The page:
There are a few true outliers that don’t fit in with the rest of the material on the album, like “Acting Like That,” a halfway point between Drake and Linkin Park where he problematically sings, “Heard you hooked back up with your ex/ and now you’re asleep on my doorstep/ You’re way too hot to be acting like that,” a statement that he probably thinks is a compliment but the world (and especially the recipient) hears as an unwanted judgment. And “The Freakshow” starts with vocoder harmonies that should send Imogen Heap scrambling to contact their licensing attorneys, then bizarrely stomps into a punky cover of Britney Spears’ “…Baby One More Time” before slowing down for the chorus, singing “welcome to the freakshow / I hope that you find yourself today.”
The bummer is that the little contemporary details of his songs, such as the pulsing keyboards at the beginning of “Weird,” hint at much more interesting songs than the sub-Harvey Danger / Blink-182 tracks they evolve into once he starts singing. It’s not that these are bad songs, per se, but they’re designed for starry-eyed tweens, not adults, and there are already so many like them both from that era and right now that a record like this doesn’t even feel “retro,” it feels like a strategic career miscalculation. What’s more intriguing but not explored enough is his seeming fascination with this very English EMF / Soup Dragons sound from the earlier ‘90s when rock bands were framing songs around drum loops, flirting with raucous pub music and dance floor jams at the same time; he touches on it a bit with “Charity” and more deeply on “Ice Cream Man,” but returns so quickly to petulant mall punk posturing that there’s not enough time to fully appreciate its relative uniqueness in this hodgepodge of vintage sounds.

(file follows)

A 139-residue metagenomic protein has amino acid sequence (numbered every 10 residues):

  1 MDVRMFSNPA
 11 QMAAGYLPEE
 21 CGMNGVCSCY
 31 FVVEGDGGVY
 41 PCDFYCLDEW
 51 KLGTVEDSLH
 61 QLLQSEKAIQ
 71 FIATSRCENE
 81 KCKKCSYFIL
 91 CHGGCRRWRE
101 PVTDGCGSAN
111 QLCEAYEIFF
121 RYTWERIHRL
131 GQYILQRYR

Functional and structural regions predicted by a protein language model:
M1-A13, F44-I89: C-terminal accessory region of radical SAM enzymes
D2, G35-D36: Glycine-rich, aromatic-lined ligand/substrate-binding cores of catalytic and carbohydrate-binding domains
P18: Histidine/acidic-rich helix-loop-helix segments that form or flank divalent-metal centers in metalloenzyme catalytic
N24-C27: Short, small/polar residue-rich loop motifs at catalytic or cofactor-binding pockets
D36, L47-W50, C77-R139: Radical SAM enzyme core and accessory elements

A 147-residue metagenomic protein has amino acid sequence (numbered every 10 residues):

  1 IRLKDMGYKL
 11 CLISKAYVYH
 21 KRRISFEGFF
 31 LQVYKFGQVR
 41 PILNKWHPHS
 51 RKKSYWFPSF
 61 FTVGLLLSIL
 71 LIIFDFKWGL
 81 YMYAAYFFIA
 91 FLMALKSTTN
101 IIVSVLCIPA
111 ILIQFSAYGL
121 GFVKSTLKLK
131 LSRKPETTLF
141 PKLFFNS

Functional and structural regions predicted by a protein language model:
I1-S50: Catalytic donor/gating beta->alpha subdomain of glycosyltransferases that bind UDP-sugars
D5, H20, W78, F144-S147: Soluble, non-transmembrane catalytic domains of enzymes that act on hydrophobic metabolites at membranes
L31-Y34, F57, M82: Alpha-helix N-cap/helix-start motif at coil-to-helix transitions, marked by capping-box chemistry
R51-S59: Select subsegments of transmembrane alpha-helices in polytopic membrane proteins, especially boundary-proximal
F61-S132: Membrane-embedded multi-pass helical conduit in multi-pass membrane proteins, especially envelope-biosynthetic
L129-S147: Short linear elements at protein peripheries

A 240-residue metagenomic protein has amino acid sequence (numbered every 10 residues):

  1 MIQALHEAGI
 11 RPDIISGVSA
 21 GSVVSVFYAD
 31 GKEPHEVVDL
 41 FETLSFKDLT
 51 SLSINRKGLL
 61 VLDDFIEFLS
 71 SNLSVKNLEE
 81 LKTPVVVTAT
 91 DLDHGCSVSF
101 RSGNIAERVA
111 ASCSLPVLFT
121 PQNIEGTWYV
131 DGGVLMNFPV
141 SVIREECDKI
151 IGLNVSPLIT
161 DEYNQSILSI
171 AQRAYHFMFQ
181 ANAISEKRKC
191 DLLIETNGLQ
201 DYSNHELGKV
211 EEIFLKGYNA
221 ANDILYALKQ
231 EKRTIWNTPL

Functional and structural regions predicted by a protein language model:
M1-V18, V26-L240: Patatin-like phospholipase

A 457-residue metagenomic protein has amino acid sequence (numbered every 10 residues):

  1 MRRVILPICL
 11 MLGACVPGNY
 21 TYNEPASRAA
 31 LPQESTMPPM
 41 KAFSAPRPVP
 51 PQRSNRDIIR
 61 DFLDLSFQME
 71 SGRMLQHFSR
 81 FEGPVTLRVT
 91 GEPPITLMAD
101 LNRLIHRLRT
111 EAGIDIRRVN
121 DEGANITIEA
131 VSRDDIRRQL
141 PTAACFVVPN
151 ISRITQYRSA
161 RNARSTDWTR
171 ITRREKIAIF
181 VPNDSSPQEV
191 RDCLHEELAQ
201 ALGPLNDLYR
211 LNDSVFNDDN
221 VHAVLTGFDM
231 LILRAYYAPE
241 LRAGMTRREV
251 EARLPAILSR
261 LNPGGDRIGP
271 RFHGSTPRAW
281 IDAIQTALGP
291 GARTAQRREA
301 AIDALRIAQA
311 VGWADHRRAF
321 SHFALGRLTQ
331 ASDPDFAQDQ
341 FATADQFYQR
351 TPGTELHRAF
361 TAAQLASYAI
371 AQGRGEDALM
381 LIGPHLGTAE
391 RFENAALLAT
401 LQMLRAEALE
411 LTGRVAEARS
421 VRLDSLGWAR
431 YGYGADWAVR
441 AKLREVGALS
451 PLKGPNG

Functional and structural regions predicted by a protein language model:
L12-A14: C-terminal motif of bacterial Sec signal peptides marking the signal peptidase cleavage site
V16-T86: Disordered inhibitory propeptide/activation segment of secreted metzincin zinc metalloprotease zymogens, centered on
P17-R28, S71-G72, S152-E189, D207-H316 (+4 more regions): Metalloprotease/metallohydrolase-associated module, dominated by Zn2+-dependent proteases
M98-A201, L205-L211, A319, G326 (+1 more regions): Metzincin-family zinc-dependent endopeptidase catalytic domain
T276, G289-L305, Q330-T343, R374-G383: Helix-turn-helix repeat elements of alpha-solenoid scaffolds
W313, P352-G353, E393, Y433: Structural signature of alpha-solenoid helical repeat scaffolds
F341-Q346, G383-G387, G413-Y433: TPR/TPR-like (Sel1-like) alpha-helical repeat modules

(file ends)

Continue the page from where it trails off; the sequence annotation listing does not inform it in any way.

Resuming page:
Ultimately, “Weird!” pays tribute to the conspicuously formative artists who stoked Yungblud’s creative fire in only the way a member of Gen Z can, offering empty platitudes over a collection of songs without enough focus to be about a single subject or sentiment — and in some cases style — for four consecutive minutes. Then again, young artists trying too much too soon with not enough discipline or maturity is a timeless cornerstone of the music industry, and often a path to greater breakthroughs in the future — so maybe it’s fair to cut him some slack; but if there’s one lesson to take away from middle-of-the-road pop-punk that’s so generic that he should probably lawyer up before releasing a few of the tracks as singles, there is literally nothing about this record that qualifies as weird.
“Weird!” releases Dec. 4 on Apple Music